CAIRO - Putting Muslims' hijab in the spotlight, University of North Carolina, in partnership with Duke University, has organized a two-day conference on Muslim women and their veils, tackling both spiritual and cultural values usually stereotyped and misunderstood in American and Europe.
The 2013 Duke-UNC Consortium Conference focuses on Muslim women's veiling practices in transnational contexts, the conference's website titled ReOrienting the Veil says.
The one and a half day conference is a forum for an interdisciplinary discussion of the cultural, religious, historical and political meanings of the Muslim headscarf.
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The conference ReOrienting the Veil is hosted by the University of North Carolina at Chapel Hill, in partnership with Duke University.
Running through Feb. 22 and 23, the conference and other supporting events are intended to expand the dialogue about the tradition of wearing the veil and the meaning of the headscarf for Muslim women.
Participants will discuss why and how Muslim women wear the veil in a globalized and fashion-conscious world.
In the last four decades â¦ women's right to wear the headscarf has become a touchstone for issues and debates of various kinds, the website says.
The veil has become a topic of fiery political debates across the world in the last two decades with racial or religious profiling becoming more commonplace.
Scholars and artists will deliver 30-minute presentations on Muslim women's veiling.
Each presentation will be followed by a response from local faculty and a question-and-answer session
The goal of this conference is to provide a scholarly forum where nationally and internationally renowned scholars and artists will present their most recent research on veiling in the Middle East, in Europe and the USA, the conference's website says.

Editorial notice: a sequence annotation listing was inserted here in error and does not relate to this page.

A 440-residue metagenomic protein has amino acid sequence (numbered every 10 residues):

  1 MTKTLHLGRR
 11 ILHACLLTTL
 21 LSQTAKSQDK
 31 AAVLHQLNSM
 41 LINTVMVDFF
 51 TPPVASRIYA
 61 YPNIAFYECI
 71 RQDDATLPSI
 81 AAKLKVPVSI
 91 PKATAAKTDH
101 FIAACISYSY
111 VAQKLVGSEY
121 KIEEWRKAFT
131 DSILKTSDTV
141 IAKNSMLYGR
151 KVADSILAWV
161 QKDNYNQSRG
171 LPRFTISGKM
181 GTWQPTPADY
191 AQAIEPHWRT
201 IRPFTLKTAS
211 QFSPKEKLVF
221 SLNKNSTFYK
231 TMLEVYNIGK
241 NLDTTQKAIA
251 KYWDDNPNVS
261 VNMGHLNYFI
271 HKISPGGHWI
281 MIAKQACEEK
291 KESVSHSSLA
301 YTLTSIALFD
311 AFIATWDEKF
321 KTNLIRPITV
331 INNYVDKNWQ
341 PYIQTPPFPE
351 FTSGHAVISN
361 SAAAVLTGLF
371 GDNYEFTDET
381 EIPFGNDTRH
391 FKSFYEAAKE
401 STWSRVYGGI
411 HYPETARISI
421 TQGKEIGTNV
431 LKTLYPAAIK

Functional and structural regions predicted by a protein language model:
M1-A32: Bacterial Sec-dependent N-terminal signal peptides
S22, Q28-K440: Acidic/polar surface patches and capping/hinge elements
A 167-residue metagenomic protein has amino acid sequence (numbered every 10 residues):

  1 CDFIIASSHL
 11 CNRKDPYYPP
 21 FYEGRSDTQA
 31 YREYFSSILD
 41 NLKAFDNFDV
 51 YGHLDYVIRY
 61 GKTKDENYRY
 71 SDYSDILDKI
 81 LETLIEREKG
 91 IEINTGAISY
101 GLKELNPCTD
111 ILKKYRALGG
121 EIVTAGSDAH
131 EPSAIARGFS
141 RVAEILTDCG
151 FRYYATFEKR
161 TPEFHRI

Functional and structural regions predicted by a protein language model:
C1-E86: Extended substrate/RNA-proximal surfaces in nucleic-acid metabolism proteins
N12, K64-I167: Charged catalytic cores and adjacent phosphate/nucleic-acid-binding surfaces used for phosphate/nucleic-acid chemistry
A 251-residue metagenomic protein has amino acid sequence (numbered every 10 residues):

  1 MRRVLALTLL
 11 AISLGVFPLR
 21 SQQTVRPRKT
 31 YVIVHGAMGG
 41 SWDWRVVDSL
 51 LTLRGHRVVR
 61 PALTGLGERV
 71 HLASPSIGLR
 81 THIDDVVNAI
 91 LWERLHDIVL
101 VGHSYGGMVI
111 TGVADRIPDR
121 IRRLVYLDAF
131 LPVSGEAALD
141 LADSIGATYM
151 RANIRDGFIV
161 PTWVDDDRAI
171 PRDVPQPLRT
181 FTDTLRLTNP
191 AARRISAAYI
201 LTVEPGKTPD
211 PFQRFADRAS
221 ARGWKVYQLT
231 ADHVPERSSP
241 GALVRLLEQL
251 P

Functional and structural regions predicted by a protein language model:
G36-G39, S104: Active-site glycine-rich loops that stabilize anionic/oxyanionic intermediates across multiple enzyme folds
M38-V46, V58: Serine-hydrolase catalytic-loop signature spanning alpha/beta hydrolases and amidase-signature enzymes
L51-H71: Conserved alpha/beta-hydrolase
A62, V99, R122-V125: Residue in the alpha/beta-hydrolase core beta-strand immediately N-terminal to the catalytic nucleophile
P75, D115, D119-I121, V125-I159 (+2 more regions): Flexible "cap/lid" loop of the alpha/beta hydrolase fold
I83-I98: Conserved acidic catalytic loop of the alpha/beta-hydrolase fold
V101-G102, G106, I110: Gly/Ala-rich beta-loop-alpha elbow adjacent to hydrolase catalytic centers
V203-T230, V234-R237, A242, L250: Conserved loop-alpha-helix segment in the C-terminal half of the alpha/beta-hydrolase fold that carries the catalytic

The conference was organized by Dr Sahar Amer, a professor of Asian Studies and French & Francophone Studies at the University of North Carolina at Chapel Hill, along with Dr Banu GÃ¶karÄ±ksel, a professor of Geography at the University of North Carolina at Chapel Hill.
Presenters include, Elizabeth M. Bucar, associate professor of philosophy and religion at Northeastern University; Todd Drake, artist in residence at the UNC Center for Global Initiatives and Maryam Eskandari, architect, designer and founder of MIIM Designs LLC.
It is also attended by Homa Hoodfar, professor at Concordia University; Carla Jones, associate professor of anthropology at the University of Colorado in Boulder; Typhaine Leservot, associate professor at Wesleyan University, and Marilia Marchetti, professor of French and Francophone Literature at the University of Catania, Italy.
Islam sees hijab as an obligatory code of dress, not a religious symbol displaying one's affiliations.
Though there are no official estimates, the US is home to an estimated Muslim minority of six to eight million.
An earlier Gallup poll found that the majority of Americans Muslims are loyal to their country and optimistic about their future in the United States.
Reproduced with permission from OnIslam.net